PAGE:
play more on their own, are involved in more sports, and get lower test scores than children in smaller families. 31.
 
 
 
The difference between having both parents work and a stay-at-home mom –
In terms of time use, compared to children with a stay-at-home-mom, children of two-working parents:
spend more time in school,
spend less time at home playing,
watch less television,
and sleep less. 32.

 
 
A half hour less –
A child watches a half hour of television less each week, for every year of additional education the head of the household has. 33.
 
 
 
12-14 hours more
Children of two-parent homes spend 12 to 14 hours a week more with their parents each week, than do children of single mothers. For children under the age of 13. 34.
 
 
 
No effect –
The head of the household's educational attainment or income level do not effect the amount of time children spend playing or in organized sports. 35.
 
 
 
You wish –
Sorry, but children don't do more housework, just because their mothers have jobs. 36.
 
 
 
Less time in church –
Compared to a father-breadwinner, full-time mother family, children in every other family form spend less time in church. A possible explanation for this, according to the researchers, are scheduling, but another reason they are considering is that the other families feeling less welcome in a church setting (for example, a family of a divorce or unmarried mother don't feel comfortable in a church.). 37.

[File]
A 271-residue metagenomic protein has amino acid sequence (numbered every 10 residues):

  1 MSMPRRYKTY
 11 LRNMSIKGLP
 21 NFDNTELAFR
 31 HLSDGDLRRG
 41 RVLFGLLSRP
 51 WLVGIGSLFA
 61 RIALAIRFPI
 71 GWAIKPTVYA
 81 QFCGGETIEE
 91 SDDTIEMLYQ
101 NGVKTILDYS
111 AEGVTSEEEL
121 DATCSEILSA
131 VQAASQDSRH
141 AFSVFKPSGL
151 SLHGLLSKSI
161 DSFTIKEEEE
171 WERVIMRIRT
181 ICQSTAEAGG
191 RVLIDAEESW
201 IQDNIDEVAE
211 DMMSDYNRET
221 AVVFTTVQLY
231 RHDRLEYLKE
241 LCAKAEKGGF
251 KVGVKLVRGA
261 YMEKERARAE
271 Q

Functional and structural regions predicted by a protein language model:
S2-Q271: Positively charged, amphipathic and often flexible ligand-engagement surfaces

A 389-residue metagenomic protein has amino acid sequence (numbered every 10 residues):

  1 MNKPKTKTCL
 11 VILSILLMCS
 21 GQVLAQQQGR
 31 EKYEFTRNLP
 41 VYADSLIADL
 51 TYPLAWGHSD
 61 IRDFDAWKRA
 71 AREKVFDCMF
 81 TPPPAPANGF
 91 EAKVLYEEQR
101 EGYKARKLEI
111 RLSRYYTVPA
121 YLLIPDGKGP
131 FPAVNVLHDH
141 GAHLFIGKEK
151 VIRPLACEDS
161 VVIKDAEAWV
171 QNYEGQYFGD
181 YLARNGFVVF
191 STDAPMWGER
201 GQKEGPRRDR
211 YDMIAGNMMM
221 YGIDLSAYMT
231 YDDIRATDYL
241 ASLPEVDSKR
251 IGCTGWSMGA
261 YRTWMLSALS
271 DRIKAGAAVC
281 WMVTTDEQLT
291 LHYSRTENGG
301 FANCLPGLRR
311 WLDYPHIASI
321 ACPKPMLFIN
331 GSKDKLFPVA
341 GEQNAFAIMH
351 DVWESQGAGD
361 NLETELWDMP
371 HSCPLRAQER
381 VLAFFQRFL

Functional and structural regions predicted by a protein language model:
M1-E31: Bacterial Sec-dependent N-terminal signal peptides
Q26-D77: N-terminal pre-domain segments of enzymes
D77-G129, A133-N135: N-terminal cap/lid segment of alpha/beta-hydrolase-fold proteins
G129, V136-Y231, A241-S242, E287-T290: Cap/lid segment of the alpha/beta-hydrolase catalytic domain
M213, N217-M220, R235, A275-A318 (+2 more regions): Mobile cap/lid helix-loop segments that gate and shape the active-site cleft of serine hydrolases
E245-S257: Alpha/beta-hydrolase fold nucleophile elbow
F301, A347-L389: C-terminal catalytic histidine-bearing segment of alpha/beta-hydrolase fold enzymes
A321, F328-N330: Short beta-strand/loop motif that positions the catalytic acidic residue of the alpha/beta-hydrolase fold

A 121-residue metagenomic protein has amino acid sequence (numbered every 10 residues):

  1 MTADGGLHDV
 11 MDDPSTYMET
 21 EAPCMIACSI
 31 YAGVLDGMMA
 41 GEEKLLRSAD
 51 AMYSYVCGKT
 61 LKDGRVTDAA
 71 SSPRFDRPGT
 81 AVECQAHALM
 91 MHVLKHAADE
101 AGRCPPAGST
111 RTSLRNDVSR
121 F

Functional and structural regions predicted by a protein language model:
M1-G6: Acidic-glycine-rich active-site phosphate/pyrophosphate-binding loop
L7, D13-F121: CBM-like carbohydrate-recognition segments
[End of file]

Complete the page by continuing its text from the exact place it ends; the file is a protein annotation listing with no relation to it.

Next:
An older parent –
Children of older parents spend more time at church and studying. 38.
 
 
 
 
HOW RACE, ETHNICITY AND A COMPUTER EFFECT CHILDREN'S TIME USE:
 
 
 
Less time playing –
U.S. Black, Hispanic, and Asian children all spend less time playing than do non-Hispanic white children. 39.

 
 
More time in church –
U.S. black children, compared to the other racial groups. The time they spend in church appears to be the additional time that the non-Hispanic white children have for play. 40.
 
 
 
More time in doing housework –
U.S. Hispanic children, compared to the other racial groups. The time they spend doing housework appears to be the additional time that the non-Hispanic white children have for play. 41.
 
 
 
More time in reading and watching television –
U.S. Asian children, compared to the other racial groups. The time they spend doing reading and watching television appears to be the additional time that the non-Hispanic white children have for play. 42.
 
 
 
More time in school –
Black children in the U.S. spend more time in school than other racial groups. 43.
 
 
 
More time studying –
U.S. Black, Hispanic, and Asian children all spend more time studying than do non-Hispanic white children. 44.
 
 
 
More time watching television –

U.S. Black and Asian children watch more television than non-Hispanic white children: black children watch 2 and 2/3 hours more and Asians watch five hours more than white children. 45.

 
 
Ten hours a week more
15 to 17 year old U.S. teens without a computer get 10 more hours of sleep a week than 15-17 year-olds with a computer and the internet. 46.
 
 
 
Seven and a half hours a week more –
15 to 17 year-old teenagers in the U.S. without a computer watch about seven and a half hours more of t.v. a week than 15-17 year-old with a computer and the internet. 47.
 
 
 
A hour and a half more –
15 to 17 year-old teens with a computer and access to the internet take about an hour and a half longer to eat each week, than those without a computer. 48.
 
 
 
So much for kids with computers never leaving the videogame:
 
15 to 17 year olds with the computer and the internet spend more time doing sports and outdoor activities than their computer-less peers, by an hour and 37 minutes each week. 49.